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The “New Norm” for Teenage Sexuality
Has Sexting Become Standard Operating Procedure for Teens?
An article from Jonathan McKee and David R. Smith at TheSource4YM.com
10/11/2014

Dynamic ImageWe’ve been hearing a lot of sexting “hype” over the last decade.
    “It’s a huge problem with today’s teenagers!”

    “It’s not a problem at all!”
One report will tell us most teenagers are doing it, and then another reports only 3% of minors are doing it. If you’re a concerned parent or adult reading the news, it’s hard to even know who to believe.

For example. In July of this year Time Magazine reported about a group of researchers who surveyed college students, asking them if they had ever sent or received “sexually explicit text messages or images” when they were under age 18.

54% of students said “yes.”

Then last week the journal Pediatrics released a study suggesting "sexting is a new 'normal' part of adolescent sexual development."

Normal? Really?

Nude = Normal?
One of the first reports I (Jonathan) remember seeing about sexting – the sending and receiving of sexy texts – was from the National Campaign to Prevent Teen and Unplanned Pregnancy back in 2008 (David wrote about it here). A year later I unpacked that study in detail, debunking some media hype. We could link countless reports looking at general patterns such as “how many kids are doing it?” some looking at highly nuanced characteristics such as “do kids who sext participate in other risky behaviors?” or even just informative summaries of research like this one provided by Do Something offering a good look at some eye-opening stats about teen sexting.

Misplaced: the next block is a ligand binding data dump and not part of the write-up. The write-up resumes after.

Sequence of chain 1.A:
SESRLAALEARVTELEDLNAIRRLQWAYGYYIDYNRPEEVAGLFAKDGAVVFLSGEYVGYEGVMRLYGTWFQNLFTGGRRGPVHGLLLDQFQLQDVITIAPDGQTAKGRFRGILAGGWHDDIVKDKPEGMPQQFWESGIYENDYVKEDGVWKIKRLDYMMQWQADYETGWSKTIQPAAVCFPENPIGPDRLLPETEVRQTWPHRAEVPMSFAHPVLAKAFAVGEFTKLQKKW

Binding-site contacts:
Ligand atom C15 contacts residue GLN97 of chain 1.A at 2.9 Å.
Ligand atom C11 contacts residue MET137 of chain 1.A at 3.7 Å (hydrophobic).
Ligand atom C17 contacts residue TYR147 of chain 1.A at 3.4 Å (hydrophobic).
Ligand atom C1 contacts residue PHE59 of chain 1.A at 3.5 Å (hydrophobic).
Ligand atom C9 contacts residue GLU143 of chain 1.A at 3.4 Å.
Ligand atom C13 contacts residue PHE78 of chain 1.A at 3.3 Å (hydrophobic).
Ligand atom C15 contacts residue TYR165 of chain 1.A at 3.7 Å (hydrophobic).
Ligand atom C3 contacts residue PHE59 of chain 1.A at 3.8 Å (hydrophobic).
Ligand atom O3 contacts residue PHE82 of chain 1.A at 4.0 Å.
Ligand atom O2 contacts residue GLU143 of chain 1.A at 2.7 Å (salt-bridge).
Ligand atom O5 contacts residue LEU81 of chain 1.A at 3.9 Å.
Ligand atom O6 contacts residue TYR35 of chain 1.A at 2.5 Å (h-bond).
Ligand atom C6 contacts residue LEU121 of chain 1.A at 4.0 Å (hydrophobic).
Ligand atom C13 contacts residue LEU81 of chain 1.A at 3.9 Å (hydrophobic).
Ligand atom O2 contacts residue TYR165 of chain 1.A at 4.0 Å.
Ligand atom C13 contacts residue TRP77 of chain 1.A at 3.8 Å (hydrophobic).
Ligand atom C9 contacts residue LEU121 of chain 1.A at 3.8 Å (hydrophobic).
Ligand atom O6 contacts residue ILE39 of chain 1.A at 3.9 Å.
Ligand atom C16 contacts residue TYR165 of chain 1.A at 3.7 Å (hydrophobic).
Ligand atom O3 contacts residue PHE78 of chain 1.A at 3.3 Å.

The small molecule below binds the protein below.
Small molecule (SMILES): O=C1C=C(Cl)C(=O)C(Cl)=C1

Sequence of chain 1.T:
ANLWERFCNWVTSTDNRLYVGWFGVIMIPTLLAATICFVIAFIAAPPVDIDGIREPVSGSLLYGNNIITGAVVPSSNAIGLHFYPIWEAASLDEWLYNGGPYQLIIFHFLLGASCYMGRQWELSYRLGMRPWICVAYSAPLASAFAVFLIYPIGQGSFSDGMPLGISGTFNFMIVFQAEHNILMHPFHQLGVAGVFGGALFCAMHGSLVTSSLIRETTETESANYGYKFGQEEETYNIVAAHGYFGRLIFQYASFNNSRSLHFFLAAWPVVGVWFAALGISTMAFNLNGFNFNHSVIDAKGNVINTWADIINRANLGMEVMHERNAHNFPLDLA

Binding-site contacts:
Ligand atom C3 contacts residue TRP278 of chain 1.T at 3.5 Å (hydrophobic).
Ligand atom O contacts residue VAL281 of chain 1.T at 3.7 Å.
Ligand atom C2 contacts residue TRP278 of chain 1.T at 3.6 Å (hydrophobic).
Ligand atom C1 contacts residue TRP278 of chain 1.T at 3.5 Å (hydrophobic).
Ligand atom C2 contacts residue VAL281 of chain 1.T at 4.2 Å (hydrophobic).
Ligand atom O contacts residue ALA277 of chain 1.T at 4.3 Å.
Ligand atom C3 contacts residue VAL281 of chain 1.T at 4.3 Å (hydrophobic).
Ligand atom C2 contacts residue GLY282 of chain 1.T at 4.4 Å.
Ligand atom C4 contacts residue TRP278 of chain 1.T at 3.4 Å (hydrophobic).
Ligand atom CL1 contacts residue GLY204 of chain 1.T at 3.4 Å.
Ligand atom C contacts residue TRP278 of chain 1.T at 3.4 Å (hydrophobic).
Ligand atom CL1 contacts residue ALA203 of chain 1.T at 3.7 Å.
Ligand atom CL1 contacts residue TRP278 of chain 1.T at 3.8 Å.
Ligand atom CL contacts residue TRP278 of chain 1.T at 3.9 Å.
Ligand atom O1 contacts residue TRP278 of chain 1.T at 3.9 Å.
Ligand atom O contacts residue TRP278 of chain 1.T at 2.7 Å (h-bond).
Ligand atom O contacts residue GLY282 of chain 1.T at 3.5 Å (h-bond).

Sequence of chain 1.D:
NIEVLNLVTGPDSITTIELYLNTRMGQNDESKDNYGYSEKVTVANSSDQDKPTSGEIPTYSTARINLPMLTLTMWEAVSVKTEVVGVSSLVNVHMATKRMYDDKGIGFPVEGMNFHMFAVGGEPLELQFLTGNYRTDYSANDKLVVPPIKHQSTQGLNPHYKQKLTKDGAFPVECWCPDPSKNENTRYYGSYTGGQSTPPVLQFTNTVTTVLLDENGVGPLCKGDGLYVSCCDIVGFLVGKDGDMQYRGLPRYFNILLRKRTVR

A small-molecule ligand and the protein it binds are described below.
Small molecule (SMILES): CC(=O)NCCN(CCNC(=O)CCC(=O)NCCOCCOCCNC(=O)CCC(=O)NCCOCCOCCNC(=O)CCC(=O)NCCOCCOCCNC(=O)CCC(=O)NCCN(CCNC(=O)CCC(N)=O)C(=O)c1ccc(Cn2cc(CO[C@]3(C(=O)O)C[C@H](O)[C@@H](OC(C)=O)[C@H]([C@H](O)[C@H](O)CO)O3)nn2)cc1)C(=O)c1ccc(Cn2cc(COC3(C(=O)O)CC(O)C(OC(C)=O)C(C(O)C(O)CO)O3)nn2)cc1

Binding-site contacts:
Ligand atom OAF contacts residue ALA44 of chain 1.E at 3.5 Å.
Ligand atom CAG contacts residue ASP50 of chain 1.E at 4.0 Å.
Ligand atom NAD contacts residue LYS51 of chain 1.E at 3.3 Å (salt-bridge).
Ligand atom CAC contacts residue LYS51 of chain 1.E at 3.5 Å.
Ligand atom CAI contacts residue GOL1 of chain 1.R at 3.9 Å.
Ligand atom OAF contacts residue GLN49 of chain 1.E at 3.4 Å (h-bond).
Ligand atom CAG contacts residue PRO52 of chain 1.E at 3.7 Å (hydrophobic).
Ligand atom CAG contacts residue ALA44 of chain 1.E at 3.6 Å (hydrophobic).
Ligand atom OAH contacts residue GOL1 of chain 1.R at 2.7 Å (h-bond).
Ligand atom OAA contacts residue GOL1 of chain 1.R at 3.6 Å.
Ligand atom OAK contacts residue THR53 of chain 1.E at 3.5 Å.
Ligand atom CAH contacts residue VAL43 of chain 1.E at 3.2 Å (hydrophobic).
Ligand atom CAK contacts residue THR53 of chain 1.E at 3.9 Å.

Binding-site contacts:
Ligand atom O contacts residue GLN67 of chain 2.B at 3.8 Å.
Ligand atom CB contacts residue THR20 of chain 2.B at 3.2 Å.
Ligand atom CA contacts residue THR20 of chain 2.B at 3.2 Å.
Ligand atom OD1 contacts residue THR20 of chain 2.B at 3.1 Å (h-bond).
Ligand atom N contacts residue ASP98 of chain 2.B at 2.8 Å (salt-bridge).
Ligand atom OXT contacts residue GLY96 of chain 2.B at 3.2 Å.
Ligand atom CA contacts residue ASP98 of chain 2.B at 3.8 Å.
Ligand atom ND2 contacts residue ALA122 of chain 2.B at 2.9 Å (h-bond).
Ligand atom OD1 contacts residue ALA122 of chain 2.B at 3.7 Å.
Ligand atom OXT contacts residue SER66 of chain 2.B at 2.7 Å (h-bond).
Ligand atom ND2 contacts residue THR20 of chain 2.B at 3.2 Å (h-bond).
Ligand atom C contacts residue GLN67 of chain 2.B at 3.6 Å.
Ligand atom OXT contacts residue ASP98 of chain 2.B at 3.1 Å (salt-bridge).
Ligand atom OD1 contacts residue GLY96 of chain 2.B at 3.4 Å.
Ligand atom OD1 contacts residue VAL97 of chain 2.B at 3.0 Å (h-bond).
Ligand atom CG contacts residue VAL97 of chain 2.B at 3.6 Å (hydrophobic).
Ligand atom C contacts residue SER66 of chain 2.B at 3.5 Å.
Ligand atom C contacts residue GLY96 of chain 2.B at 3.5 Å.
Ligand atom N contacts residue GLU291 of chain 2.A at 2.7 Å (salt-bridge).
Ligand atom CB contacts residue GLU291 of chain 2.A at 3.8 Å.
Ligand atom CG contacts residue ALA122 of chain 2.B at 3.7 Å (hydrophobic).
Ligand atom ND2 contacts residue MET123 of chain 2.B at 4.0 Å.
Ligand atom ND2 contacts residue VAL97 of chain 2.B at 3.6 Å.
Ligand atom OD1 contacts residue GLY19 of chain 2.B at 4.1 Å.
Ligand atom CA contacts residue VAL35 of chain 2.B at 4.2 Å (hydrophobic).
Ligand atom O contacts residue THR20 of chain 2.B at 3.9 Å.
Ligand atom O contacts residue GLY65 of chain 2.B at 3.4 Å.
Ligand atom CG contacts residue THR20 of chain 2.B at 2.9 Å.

And now we have this brand new study citing sexting as normal. This study is actually a study of previous studies. Dr. Jeff Temple of the University of Texas waded through several years worth of surveys completed anonymously by high school seniors in East Texas on the subject of sexting. He reported his findings to the Journal of the American Academy of Pediatrics and offered this conclusion:
    This study extends cross-sectional literature and supports the notion that sexting fits within the context of adolescent sexual development and may be a viable indicator of adolescent sexual activity.

    Although additional research is needed, current data indicate that sexting may precede sexual intercourse in some instances and cement the notion that sexting behavior is a viable indicator of adolescent sexual activity. That we did not find a link between sexting and risky sexual behavior over time may suggest that sexting is a new “normal” part of adolescent sexual development and not strictly limited to at-risk adolescents.
So, here’s the question: has sexting become the “norm” for teens as they navigate their sexuality?